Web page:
Groh and his team had a hunch that humans might be uniquely suited to detect deepfakes—in large part because all deepfakes are videos of faces.
Groh: People are really good at recognizing faces. Just think about how many faces you see every day. Maybe not that much in the pandemic, but generally speaking, you see a lot of faces. And it turns out that we actually have a special part in our brains for facial recognition. It’s called the fusiform face area. And not only do we have this special part in our brain, but babies are even—like, have proclivities to faces versus nonface objects.
Vitak: Because deepfakes themselves are so new (the term was coined in late 2017) most of the research so far around spotting deepfakes in the wild has really been about developing detection algorithms: programs that can, for instance, detect visual or audio artifacts left by the machine-learning methods that generate deepfakes. There is far less research on human’s ability to detect deepfakes. There are several reasons for this, but chief among them is that designing this kind of experiment for humans is challenging and expensive. Most studies that ask humans to do computer-based tasks use crowdsourcing platforms that pay people for their time. It gets expensive very quickly.
The group did do a pilot with paid participants but ultimately came up with a creative, out-of-the-box solution to gather data.
Groh: The way that we actually got a lot of observations was hosting this online and making this publicly available to anyone. And so there’s a Web site, detectfakes.media.mit.edu, where we hosted it, and it was just totally available and there were some articles about this experiment when we launched it. And so we got a little bit of buzz from people talking about it; we tweeted about this. And then we made this. It’s kind of high on the Google search results when you’re looking for deepfake detection and just curious about this thing. And so we actually had about 1,000 people a month come visit the site.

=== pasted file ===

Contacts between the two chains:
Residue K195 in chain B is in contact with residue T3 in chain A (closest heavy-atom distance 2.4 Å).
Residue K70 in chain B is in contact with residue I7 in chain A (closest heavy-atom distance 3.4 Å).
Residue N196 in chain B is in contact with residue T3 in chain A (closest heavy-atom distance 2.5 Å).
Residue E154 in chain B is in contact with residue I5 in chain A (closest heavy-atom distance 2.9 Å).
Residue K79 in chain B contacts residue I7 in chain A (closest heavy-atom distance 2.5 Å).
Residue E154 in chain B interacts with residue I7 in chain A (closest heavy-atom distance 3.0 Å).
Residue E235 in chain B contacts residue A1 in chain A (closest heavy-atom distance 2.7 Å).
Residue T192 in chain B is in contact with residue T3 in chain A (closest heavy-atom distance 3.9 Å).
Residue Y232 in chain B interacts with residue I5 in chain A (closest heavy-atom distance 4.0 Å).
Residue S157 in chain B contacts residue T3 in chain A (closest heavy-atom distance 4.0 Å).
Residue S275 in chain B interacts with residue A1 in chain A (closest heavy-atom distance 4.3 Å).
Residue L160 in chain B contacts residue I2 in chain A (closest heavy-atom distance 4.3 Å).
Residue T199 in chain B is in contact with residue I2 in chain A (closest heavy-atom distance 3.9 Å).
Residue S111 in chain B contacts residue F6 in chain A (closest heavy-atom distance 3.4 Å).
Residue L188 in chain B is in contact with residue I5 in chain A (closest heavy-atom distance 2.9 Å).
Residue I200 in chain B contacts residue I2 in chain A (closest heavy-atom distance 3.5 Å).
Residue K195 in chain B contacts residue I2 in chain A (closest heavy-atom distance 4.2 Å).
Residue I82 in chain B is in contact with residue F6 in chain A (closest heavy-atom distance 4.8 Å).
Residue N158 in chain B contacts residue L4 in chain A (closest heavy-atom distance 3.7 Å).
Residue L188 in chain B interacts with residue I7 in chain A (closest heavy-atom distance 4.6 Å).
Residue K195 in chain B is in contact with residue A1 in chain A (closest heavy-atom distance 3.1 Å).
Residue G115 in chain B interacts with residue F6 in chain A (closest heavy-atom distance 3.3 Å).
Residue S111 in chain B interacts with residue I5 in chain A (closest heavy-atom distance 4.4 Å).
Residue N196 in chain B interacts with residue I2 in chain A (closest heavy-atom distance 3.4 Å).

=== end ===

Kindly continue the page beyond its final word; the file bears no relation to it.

Vitak: They started with putting two videos side by side and asking people to say which was a deepfake.
Groh: And it turns out that people are pretty good at that, about 80 percent on average. And then the question was “Okay, so they’re significantly better than the algorithm on this side-by-side task. But what about a harder task, where you just show a single video?”
Vitak: Compared on an individual basis with the videos they used for the test, the algorithm was slightly better. People were correctly identifying deepfakes around 66 to 72 percent of the time,whereas the top algorithm was getting 80 percent.
Groh: Now, that’s one way. But another way to evaluate the comparison—and a way that makes more sense for how you would design systems for flagging misinformation and deepfakes—is crowdsourcing. And so there’s a long history that shows when people are not amazing at a particular task or when people have different experiences and different expertise, when you aggregate their decisions along a certain question, you actually do better than the individuals by themselves.
Vitak: And they found that the crowdsourced results actually had very similar accuracy rates to the best algorithm.
Groh: And now there are differences again, because it depends what videos we’re talking about. And it turns out that, on some of the videos that were a bit more blurry and dark and grainy, that’s where the AI did a little bit better than people. And, you know, it kind of makes sense that people just didn’t have enough information, whereas there’s the visual information that was encoded in the AI algorithm. And, like, graininess isn’t something that necessarily matters so much, they just—the AI algorithm sees the manipulation, whereas the people are looking for something that deviates from your normal experience when looking at someone—and when it’s blurry and grainy and dark—your experience already deviates. So it’s really hard to tell. But the thing is, actually, the AI was not so good on some things that people were good on.